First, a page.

Read all
T1D Strong NewsAchieving the Milestone - 100 Articles Published!

We're just getting started! Committed to empowering the T1D community, we continue to share knowledge and stories.

T1D Team

T1D Team

T1D Strong NewsIntroducing Kelsey McShay: A New Voice at T1DStrong!

Kelsey McShay joins T1DStrong, sharing her stories and insights.

T1D Team

T1D Team

T1D Strong NewsCelebrating a Milestone: 1000+ Followers on Our Social Media Platforms!

We've surpassed 1000 followers on social media, a significant milestone in growing our Type 1 Diabetes community!

T1D Team

T1D Team

Read all

Related Articles

The latest news, technologies, and resources from our team.

8 Surprising Things (besides carbs!) That Raise Your Blood Sugar
Life with T1D8 Surprising Things (besides carbs!) That Raise Your Blood Sugar
The Best Fast Food Options for Type 1 Diabetes
Life with T1DThe Best Fast Food Options for Type 1 Diabetes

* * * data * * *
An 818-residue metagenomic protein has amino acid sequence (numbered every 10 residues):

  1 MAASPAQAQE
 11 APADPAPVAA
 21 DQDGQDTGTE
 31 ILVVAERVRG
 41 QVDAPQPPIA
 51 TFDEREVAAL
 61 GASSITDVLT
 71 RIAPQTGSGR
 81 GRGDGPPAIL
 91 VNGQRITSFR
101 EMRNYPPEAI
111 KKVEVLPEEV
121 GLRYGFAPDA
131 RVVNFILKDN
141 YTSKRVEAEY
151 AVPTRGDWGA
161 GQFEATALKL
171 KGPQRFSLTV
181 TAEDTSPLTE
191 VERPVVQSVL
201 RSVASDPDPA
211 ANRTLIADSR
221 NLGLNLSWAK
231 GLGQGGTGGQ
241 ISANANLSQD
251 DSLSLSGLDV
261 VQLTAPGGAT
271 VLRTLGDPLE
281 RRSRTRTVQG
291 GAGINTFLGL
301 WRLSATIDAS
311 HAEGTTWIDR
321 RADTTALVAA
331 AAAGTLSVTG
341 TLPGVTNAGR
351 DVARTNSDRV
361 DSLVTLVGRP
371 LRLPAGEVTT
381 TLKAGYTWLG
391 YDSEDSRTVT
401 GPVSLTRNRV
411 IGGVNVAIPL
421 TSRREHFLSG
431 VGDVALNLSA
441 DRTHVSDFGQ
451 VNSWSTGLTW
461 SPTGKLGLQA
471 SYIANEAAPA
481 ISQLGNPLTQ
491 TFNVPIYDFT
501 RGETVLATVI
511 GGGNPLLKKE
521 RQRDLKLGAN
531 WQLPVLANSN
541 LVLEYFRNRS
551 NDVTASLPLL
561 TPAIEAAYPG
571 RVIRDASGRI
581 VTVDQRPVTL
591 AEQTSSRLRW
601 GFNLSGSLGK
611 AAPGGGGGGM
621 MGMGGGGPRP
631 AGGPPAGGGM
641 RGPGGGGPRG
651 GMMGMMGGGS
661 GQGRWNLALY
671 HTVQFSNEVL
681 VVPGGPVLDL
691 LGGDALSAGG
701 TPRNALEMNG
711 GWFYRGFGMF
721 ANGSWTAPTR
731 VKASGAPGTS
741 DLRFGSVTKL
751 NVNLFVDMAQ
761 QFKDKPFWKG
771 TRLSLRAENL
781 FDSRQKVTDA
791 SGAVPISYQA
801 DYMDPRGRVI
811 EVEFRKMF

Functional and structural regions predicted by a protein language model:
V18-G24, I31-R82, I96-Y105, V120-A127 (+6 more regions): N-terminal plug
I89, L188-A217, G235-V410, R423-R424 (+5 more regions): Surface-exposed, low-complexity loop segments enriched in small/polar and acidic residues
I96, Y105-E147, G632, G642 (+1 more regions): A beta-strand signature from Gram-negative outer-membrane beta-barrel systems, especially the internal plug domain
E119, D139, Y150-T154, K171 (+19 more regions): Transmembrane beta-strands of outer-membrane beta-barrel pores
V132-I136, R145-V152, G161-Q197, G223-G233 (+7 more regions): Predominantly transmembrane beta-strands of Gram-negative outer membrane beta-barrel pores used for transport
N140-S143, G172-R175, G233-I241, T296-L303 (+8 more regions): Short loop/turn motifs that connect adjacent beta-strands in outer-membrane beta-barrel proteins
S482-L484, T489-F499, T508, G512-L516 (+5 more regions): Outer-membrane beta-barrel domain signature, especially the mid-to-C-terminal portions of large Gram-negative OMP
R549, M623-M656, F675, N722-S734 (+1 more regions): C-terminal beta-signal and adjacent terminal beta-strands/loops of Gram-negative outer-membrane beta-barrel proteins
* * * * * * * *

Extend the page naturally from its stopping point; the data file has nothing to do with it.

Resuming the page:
Insulin Pens over Insulin Pumps?
Life with T1DInsulin Pens over Insulin Pumps?
The Bare Bones on Diabetes and Osteoporosis
Life with T1DThe Bare Bones on Diabetes and Osteoporosis
8 Tips for Traveling with Type 1 Diabetes
Life with T1D8 Tips for Traveling with Type 1 Diabetes
9 Common Myths with Adult Onset Type 1 Diabetes
Life with T1D9 Common Myths with Adult Onset Type 1 Diabetes
Type 1 Diabetes and Eating Disorders – The Dangerous Dual Diagnosis
Life with T1DType 1 Diabetes and Eating Disorders – The Dangerous Dual Diagnosis
Dating with Diabetes: Going Steady When Your Blood Sugars Aren’t
Life with T1DDating with Diabetes: Going Steady When Your Blood Sugars Aren’t
Celebrities with Type 1 Diabetes
Life with T1DCelebrities with Type 1 Diabetes
The A1C and Type 1 Diabetes: What You Need to Know
Life with T1DThe A1C and Type 1 Diabetes: What You Need to Know
Career Opportunities with Type 1 Diabetes
Life with T1DCareer Opportunities with Type 1 Diabetes
Choosing the Right Insulin Pump
Life with T1DChoosing the Right Insulin Pump